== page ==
Within limits, genetic diversity rises with the number of clones used for seed orchard setup. For this reason, a certain minimum number of clones is recommendable and will have additional positive effects by lowering selfing rates. Above a certain number of parental clones, saturation with no more relevant rise in allele numbers seems to occur. Based on the results of this study of four seed orchards with different clone numbers and different levels of relatedness, a precise determination of ideal clone number for the preservation of genetic diversity is not possible and would require analysing a larger number of seed orchards. Studies dealing with the optimal number of clones for seed orchard setup are rare and are not mainly dealing with the conservation of genetic diversity but also focus on different aspects like genetic gain, favouring a lower number of clones (see Lindgren and Prescher 2005 and Funda and El-Kassaby 2012). Still, it can be stated that the minimum number of clones for the conservation of genetic diversity in seed orchards can be lower than that in seed stands since the repeated and randomized planting of ramets facilitates a more balanced participation of all parent clones in reproduction, lowers selfing rates and increases the number of different parent combinations, which leads to a better transfer of genetic diversity to the offspring generation. While Wojacki et al. (2019) showed that the minimum number of 40 adult trees stated for Douglas fir in the German Act on Forest Reproductive material (Anonymous 2002a,b) is too low to prevent the loss of genetic diversity in seed stands, our results show that seed orchard setup which includes the repeated planting of 40 not closely related clones can be sufficient to capture a large part of the genetic diversity within the next generation. Larger clone numbers, however, are possibly necessary to reliably conserve a maximum of genetic diversity. Obtaining robust estimates of the minimum clone number needed to reliably transfer the genetic diversity of the seed orchard into the offspring generation would be a worthwhile goal for future studies.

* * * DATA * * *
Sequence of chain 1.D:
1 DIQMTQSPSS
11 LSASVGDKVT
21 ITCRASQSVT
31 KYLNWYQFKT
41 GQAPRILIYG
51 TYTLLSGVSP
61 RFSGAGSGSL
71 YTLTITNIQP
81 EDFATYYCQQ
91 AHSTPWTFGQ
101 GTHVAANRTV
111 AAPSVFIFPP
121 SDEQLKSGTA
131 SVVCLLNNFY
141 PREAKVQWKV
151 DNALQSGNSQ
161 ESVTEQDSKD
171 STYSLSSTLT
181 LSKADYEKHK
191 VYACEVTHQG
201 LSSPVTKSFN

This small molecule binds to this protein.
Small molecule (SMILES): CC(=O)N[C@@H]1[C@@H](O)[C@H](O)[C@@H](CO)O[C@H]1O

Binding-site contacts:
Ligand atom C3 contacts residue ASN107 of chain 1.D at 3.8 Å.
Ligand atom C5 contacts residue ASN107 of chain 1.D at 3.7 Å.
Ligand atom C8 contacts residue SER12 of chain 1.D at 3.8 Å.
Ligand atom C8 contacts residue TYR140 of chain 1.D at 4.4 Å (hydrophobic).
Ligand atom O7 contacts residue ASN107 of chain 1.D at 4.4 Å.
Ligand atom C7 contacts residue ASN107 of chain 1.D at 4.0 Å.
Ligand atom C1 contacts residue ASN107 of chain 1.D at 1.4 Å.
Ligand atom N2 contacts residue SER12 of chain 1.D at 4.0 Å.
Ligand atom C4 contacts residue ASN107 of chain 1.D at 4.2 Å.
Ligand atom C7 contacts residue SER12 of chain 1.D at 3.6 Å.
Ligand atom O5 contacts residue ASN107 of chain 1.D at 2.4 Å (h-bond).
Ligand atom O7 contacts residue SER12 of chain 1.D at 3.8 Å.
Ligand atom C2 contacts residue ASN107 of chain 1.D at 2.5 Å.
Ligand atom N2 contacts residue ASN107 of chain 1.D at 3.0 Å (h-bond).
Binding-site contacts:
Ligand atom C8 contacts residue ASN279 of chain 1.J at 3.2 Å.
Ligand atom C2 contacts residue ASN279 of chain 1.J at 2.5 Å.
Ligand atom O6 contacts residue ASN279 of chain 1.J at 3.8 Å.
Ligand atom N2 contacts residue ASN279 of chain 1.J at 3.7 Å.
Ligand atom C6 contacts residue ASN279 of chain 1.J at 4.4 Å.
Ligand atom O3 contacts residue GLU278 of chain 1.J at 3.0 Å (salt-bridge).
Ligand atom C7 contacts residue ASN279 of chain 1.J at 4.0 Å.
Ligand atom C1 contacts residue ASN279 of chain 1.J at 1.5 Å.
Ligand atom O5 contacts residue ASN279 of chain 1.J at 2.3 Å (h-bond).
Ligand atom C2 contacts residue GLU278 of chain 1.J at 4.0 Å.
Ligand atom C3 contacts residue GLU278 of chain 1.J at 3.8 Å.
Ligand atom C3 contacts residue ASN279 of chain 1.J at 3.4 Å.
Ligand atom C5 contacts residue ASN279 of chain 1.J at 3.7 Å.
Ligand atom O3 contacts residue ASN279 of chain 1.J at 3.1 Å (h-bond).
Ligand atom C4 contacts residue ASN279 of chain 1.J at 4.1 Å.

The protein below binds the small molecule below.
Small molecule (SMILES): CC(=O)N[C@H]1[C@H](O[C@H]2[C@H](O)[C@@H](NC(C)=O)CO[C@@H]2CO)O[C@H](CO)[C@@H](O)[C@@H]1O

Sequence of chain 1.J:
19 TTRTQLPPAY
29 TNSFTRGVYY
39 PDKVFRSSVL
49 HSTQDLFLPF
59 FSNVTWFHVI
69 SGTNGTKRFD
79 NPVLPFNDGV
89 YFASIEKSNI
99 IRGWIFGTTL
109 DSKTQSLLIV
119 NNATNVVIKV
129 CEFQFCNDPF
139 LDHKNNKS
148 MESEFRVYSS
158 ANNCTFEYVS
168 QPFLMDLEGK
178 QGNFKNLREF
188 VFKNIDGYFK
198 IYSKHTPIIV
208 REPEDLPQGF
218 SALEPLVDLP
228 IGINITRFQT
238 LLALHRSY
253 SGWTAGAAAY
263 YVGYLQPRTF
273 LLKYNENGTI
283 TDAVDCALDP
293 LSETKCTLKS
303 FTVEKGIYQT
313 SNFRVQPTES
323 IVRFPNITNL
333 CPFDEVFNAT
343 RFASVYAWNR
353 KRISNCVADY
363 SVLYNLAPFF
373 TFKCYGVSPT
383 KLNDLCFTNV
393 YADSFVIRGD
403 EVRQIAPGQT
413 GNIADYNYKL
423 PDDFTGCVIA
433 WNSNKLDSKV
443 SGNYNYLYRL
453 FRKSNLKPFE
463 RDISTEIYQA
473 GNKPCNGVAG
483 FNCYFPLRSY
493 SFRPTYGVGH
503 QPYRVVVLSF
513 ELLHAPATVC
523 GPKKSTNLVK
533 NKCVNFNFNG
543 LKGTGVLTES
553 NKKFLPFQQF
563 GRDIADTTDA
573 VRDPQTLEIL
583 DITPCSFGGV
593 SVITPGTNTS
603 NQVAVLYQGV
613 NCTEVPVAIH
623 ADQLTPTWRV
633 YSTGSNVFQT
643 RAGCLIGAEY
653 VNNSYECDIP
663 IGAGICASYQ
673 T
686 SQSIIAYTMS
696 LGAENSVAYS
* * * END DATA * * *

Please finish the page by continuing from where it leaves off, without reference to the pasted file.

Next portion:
To further improve the transfer of genetic diversity from parent to offspring generation, equal participation of all parent clones in reproduction should be facilitated. Especially if no information on breeding values is available, parent clones should be planted in equal ramet numbers to prevent the dominance of certain clones. The majority of pollinations occur between trees located in close proximity. For this reason, and as already incorporated into various different seed orchard designs (e.g. Chaloupková et al. 2016; Giertych 1975; Lstibůrek and El-Kassaby 2010; Van Buijtenen 1971), ramets of the same clone should be surrounded by different clones in various different combinations to increase the number of possible parent combinations.

During seed harvest, a balanced harvest of a high number of different seed parents should be carried out. If logistically possible, the collection of seeds from several ramets of every clone should be considered. These should be distributed evenly over the seed orchard. As for all other aspects of seed orchard management (White et al. 2007), the maintenance of good records and clear labelling of trees is also crucial for the optimal organisation of a balanced harvest of genetically diverse, high-quality seed lots.